However, on a certain cold, misty afternoon in early spring, Sandra came in as overcast as the day. In fact there was reason to be worried.
“Things aren’t coming out quite right.” She announced,
“I’m assuming you’re referring to the art project you’ve been working on.”
“Not exactly.” Sandra turned her head and looked sideways under one raised brow, a nervous smile at the edges of her eyes. “Actually, it’s a bit more personal.”
Vim reported sleep disruptions, irritability, anger and distorted negative self-cognitions. His negative affect states surfaced when he learned his department at a prestigious college where he had worked for over two decades was to be dismantled, absorbed into another program. At age fifty-seven, Vim enjoyed job flexibility and autonomy that allowed him to provide for his four-member household and work from home. With no recourse, he faced unavoidable unemployment within three months. He was understandably anxious, depressed and scared. He was also out of touch with his resilience.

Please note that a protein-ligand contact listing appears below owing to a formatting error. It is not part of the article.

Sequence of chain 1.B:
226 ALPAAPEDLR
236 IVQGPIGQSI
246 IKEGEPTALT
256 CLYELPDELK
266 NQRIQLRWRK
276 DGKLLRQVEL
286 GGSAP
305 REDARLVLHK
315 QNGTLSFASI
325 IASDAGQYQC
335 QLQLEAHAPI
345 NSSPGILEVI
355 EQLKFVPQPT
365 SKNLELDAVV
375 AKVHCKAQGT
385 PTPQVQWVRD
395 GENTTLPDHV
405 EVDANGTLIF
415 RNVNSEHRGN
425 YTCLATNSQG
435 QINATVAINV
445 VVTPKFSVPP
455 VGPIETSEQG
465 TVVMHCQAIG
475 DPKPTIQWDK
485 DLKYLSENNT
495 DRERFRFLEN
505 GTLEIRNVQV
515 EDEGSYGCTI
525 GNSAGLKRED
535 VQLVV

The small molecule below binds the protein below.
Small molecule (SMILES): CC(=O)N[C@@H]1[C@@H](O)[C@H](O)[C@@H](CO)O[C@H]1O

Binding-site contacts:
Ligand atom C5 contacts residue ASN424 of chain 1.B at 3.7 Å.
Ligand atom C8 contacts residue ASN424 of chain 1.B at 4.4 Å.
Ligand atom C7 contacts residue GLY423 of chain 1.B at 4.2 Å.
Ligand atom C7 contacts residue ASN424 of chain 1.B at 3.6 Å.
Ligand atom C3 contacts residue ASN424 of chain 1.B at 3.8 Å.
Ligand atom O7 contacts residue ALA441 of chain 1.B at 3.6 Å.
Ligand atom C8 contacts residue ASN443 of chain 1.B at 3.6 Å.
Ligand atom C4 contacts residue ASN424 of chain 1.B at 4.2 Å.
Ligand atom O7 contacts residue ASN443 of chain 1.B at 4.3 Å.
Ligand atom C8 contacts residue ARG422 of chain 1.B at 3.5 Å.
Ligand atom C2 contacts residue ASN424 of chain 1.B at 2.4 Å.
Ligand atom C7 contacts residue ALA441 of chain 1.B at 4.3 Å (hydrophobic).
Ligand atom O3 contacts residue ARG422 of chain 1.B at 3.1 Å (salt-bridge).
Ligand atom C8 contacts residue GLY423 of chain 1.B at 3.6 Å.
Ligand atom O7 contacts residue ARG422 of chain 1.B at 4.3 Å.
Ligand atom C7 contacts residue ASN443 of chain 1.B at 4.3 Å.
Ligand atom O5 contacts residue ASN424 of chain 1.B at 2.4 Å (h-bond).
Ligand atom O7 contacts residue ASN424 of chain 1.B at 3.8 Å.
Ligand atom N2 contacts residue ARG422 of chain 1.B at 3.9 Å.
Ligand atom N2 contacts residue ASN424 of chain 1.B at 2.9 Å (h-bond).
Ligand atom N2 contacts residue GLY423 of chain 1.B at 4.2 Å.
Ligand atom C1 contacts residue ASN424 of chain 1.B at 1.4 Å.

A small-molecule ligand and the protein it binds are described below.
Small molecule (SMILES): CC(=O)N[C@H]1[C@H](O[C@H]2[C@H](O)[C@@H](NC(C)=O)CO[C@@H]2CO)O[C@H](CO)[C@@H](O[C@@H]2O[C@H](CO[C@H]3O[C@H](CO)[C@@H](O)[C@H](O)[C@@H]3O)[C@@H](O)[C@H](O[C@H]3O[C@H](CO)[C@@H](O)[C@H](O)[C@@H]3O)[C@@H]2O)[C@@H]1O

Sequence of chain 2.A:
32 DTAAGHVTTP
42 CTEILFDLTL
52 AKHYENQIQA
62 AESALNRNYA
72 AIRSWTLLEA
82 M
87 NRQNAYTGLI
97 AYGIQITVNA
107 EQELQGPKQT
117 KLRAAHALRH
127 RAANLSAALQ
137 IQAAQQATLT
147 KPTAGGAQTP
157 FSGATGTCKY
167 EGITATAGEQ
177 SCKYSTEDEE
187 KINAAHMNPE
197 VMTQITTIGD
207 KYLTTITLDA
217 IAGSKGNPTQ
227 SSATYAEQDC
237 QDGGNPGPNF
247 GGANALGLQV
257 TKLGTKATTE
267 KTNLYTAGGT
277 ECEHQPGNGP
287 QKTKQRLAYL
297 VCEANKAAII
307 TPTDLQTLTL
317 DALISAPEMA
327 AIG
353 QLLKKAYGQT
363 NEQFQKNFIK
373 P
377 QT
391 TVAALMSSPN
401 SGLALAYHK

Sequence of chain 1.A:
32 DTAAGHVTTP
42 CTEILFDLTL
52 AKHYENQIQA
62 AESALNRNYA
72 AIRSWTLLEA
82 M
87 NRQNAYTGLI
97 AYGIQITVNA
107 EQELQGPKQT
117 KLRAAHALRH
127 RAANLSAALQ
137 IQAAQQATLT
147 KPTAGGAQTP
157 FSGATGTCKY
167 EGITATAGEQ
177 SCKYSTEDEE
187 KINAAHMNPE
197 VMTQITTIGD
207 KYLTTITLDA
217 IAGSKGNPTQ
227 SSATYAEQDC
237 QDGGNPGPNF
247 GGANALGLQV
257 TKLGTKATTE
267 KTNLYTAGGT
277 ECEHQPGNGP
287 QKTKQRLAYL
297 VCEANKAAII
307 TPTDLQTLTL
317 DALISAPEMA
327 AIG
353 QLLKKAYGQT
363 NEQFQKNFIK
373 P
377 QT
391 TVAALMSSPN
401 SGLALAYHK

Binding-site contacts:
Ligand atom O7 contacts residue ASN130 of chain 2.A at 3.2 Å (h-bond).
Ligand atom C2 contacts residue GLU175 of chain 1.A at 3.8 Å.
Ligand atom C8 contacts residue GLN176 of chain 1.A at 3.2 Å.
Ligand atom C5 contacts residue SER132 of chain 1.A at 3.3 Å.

Who am I? Why was I born? What am I meant to do? How will I do it? Your soul knows the answers to these questions and you can open to its whispers and wisdom. Come explore your soul’s essence, your heart call, and the next steps along your sacred journey to Self. The research-based science of Positive Psychology, in concert with intuitive awareness and spiritual guidance, offers tools to help you discover your unique destiny.
On a typically freezing February day in Southern Maine when icicles hang like gargoyles over the windows, frozen in place, destined never to move, even a short walk from the house to my office in the renovated barn, causes a damp chilliness to seep into my bones. My body, eager to ease from the stifling, stiffening cold into the felt sense of warmth from a thousand therapy sessions, was beginning to thaw when Carmen arrived. As it turned out, Carmen’s chill was destined to be a different story.